The number of long-term unemployed has more than doubled since the financial crisis struck in 2008, leaving tens of thousands of people with little chance of ever working again, according to the Institute of Public Policy Research. More than 400,000 people have been unemployed for over two years. People lose their skills, fall behind in training and lose their confidence if they are out of work for too long, making them much less attractive to new employers.
Tony Dolphin, the chief economist at the IPPR said: "The longer someone is out of work, the more they lose motivation and confidence. They also miss out on vital training and work experience. This means that even when employment starts to pick up again, they will find it hard to compete with other jobseekers and could find themselves permanently shut out of the jobs market."
The IPPR analysis shows that 100,000 older workers (those aged 50 and over) who were made redundant at the start of the recession could be forced to retire earlier than they planned. This means many will be left with significantly lower pensions and therefore lower standards of living, Dolphin, says.
But long-term unemployment has increased even more among younger people – trebling to 95,000 since 2008. Research from previous recessions suggests that members of this group are likely to earn less than their peers when they do find work and more likely to experience further unemployment in later life.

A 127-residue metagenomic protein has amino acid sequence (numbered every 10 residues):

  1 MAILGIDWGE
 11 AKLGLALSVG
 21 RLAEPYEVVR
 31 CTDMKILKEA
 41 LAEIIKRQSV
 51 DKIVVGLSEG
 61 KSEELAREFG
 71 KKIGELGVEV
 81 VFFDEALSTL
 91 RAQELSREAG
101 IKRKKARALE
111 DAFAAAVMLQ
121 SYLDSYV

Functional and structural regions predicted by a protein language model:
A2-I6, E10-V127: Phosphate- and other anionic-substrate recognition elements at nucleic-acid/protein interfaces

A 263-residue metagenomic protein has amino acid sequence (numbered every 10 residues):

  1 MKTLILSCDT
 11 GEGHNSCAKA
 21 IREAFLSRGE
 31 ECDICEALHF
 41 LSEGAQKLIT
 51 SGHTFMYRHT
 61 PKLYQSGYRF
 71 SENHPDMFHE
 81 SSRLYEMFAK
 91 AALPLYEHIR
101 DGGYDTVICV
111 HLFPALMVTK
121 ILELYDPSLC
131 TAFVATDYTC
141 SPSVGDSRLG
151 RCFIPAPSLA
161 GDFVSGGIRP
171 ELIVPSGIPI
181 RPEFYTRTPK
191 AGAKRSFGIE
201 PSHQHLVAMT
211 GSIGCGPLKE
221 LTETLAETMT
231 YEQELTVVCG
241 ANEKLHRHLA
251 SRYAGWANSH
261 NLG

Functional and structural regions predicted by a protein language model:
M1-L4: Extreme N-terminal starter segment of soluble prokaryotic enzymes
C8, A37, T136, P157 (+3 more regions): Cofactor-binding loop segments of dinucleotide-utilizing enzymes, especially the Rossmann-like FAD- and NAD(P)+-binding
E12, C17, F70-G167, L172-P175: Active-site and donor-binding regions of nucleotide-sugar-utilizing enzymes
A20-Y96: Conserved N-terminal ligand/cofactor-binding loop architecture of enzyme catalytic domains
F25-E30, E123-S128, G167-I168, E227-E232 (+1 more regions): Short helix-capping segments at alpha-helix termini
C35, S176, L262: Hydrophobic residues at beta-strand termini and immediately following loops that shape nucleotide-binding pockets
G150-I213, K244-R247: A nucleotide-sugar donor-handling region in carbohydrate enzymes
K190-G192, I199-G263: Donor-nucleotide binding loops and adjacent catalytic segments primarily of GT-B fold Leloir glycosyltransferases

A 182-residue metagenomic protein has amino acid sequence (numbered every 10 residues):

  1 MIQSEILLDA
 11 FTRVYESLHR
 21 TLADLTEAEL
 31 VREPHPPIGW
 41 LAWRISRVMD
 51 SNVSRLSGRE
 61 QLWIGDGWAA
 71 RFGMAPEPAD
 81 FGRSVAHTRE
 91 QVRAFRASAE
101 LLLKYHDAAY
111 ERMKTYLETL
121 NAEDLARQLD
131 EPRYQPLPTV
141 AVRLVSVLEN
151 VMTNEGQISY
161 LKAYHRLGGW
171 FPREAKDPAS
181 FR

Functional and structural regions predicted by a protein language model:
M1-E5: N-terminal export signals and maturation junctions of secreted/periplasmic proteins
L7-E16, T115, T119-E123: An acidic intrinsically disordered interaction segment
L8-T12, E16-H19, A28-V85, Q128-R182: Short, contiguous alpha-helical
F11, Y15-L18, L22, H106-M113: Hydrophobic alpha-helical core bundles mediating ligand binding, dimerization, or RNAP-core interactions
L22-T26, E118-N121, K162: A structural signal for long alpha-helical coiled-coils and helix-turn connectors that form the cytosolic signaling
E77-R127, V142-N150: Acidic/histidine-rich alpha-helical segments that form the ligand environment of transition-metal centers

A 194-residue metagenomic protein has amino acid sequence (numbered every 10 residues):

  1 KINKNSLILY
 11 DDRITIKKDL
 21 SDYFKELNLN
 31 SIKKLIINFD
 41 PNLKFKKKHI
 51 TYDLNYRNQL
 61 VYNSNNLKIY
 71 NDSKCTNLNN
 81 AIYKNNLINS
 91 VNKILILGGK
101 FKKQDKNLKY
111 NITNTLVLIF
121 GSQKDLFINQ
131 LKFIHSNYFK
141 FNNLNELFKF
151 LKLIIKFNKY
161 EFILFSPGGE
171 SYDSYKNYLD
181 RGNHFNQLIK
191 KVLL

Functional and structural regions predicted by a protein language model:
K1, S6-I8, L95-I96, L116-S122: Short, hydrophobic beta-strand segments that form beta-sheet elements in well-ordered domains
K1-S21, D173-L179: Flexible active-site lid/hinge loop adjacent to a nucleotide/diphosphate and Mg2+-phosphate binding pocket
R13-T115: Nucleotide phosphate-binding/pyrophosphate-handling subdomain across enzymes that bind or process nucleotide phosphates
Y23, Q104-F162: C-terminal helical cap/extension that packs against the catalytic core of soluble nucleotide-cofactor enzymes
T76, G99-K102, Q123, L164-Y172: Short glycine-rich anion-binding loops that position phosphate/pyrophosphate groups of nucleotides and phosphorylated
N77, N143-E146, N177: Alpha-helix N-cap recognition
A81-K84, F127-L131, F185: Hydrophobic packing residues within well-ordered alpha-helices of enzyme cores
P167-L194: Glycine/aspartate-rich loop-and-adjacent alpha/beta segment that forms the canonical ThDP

From the Independent here
Yet for those still in work it does not bode well. Researchers say more and more Canadians are suffering from stress on the job and Americans don't seem to faring much better: recent polls found that 70 percent of American workers consider their workplace a significant source of stress.
Co-author of the study Mesbah Sharaf from the Concordia Department of Economics says that all this extra work stress adds up to numerous health risks, including back pain, colorectal cancer, infectious disease, heart problems, and diabetes. Meanwhile, he adds that job stress can interfere with healthy habits, such as getting to the gym, eating well, and not indulging in fatty or sugary treats.
Another recent study published in European Heart Journal found clocking in overtime may adversely affect a healthy heart.